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Step slowly onto the balance-transfer bandwagon

With the economy slowing, lots of people are looking for ways to lower monthly expenses and free up more cash.

Transferring a credit card balance to a card with a lower interest rate can help.

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There are plenty of credit card deals to choose from. But finding a good one takes some work and quite a bit of close reading. Let's sift through some of the latest offers.

Call it the big tease. Several major credit cards are offering rock bottom, introductory rates on balance transfers. These teaser rates tend to last five to nine months.

The Chase Platinum MasterCard comes with zero-percent introductory rates on balance transfers for six months, while the AT&T Universal Card boasts zero-percent introductory rates on transferred balances for nine months. Discover's Platinum Card offers the same deal for a year.

You'll need to be an ideal card customer to enjoy these kinds of low promotional rates. One slip-up is all it takes for an issuer to jack up interest rates. For example, pay late once on AT&T Universal Card and the zero interest rate gets replaced with a 28.49 percent rate.

New-purchase promos
Other card deals reward you for transferring balances with super-low introductory rates on any new purchases you make with the card.

With the American Express Blue Card you pay no interest on new purchases for 15 months. You'll be charged a fixed annual percentage rate of 9.99 percent, 10.99 percent, 12.99 percent or 14.99 percent (depending on your credit). With Blue, you also pay a fixed rate of 3.99 percent on balance transfers. The rate lasts until those balances are paid off.

Other issuers that promise to hold steady on balance transfer rates include Bank of America. One offer for a Bank of America Gold Card boasts an 8.9 percent fixed APR on transferred balances and the same for new purchases for six months.

Keep caution by your side
As nice as all these deals seem on the surface, there's plenty to be wary about. The penalties on these low-rate cards are often severe, some companies charge a "transaction fee" for the privilege of transferring a balance to their card.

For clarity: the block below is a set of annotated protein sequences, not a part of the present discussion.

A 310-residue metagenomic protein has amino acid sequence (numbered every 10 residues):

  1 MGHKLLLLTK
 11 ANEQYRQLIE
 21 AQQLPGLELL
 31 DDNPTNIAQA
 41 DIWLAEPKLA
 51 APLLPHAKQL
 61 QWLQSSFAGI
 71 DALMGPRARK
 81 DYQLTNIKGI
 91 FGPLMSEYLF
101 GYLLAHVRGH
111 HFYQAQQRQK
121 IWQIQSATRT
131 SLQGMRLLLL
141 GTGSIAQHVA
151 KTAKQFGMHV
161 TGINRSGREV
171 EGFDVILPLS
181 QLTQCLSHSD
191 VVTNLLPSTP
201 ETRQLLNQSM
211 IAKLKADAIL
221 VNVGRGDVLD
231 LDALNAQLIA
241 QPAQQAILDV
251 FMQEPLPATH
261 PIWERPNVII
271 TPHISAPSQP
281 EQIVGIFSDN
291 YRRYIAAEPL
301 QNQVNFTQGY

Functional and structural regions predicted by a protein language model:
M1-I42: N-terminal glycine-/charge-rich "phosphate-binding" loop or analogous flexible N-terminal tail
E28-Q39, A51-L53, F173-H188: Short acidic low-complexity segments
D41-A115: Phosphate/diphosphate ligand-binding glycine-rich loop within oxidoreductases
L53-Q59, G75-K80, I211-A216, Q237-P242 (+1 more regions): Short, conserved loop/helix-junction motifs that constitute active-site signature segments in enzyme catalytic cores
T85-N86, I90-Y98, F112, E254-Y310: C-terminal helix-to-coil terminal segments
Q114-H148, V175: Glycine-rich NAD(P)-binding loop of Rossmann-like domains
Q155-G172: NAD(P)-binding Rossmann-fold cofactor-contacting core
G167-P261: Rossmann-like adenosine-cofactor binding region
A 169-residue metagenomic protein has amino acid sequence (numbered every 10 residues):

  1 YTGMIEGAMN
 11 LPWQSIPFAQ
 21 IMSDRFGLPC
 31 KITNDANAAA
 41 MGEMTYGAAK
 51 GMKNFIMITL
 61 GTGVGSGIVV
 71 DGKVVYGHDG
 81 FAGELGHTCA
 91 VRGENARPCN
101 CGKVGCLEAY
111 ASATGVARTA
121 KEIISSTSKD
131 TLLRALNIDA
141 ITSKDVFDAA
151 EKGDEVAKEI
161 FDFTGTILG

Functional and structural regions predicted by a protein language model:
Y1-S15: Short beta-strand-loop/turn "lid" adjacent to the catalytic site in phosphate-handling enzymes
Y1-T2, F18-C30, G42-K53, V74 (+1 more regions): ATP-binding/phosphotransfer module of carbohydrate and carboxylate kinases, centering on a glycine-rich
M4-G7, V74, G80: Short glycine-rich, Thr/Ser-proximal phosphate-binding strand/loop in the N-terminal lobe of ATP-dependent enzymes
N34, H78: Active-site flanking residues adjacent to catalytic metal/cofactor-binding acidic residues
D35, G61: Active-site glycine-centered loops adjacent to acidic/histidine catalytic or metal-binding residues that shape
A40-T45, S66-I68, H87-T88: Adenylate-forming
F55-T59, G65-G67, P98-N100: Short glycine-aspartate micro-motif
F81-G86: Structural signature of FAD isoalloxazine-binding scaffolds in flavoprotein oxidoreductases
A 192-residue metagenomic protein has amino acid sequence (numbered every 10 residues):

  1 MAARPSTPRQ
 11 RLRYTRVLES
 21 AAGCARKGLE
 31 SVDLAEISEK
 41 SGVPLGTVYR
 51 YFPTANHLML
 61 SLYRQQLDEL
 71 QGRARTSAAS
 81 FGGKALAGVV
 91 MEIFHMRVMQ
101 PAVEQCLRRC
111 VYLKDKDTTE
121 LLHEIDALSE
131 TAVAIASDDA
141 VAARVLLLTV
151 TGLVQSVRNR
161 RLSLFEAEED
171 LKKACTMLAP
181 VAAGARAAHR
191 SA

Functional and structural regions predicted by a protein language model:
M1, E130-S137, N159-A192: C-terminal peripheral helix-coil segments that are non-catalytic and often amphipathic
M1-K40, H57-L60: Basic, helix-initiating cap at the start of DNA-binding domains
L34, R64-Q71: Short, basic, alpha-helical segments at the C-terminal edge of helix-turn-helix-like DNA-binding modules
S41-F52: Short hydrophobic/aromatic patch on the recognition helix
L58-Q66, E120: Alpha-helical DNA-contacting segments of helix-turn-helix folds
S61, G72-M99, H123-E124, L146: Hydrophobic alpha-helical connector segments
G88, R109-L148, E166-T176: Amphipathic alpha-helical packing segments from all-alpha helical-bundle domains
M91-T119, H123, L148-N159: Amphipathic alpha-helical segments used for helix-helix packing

Several issuers offering low rates on balance transfer charge fees of 3 to 5 percent when you accept their offer. A 4 percent fee on a $1,000 balance would cost $40. Some issuers cap fees at $35 to $75. Most issuers charge these fees as soon as a balance is transferred onto a card.

Keep your eyes peeled for transaction fees when weighing different balance transfer offers. Avoid cards that charge hefty fees.

"It's really very tricky. They have all these sneaky conditions," says Howard Strong, author of What Every Credit Card User Needs to Know. "You need to be extremely cautious."

Bringing over your balance
Once you've settled on a card offer, you're ready to start the actual balance transfer process. This Bankrate.com worksheet will walk you through the steps.

It's important to continue to make minimum payments on your old card while waiting for a balance transfer to take effect, which could take four weeks.

Be sure to close off old credit lines. Otherwise, you may be tempted to charge away on your old cards. Darrin Sandoval, director of operations at Consumer Credit Counseling Service of Greater Denver, sees this all the time.

"They may transfer a large balance to a card with a low rate on balance transfers but they continue to use the old card," Sandoval says. "Soon both cards have large balances on them."

It's also important to realize that not everyone qualifies for the rock-bottom interest rate promised in big bold print. The teeny, tiny print near the end of the credit card offer explains this.

"It's the old story. The big print giveth and the small print taketh away," Strong says.

So even though the offer might say 1.9 percent interest rate on balance transfers, you may qualify for a 10.99 percent rate.

Getting your transfer's worth
Let's say you land a super, low-interest credit card deal and successfully transfer a hefty balance onto it. And you remember to close off your old credit line. So far, so good.

For the next six months or so, your credit card payments will be cut in half. With the money you save you may finally be able to build up a small emergency fund so you'll have some cash on hand should the worst happen and you lose your job.

As nice as having some breathing room in your budget may be, you're not done yet.

"That's only the first step," Sandoval says.

The best way to free up more cash for the long haul is to eliminate credit card debt. You'll need to continue to pay as much as you can on those credit cards.

You'll also want to adjust your spending habits to avoid running up huge credit card balances in the future. It's all a matter of learning to live within your means.

Sandoval advises people to limit credit card charges to emergencies and for purchases that can be paid off in 90 days.

 

 
-- Posted: Aug. 24, 2004
   

 

 
 

 

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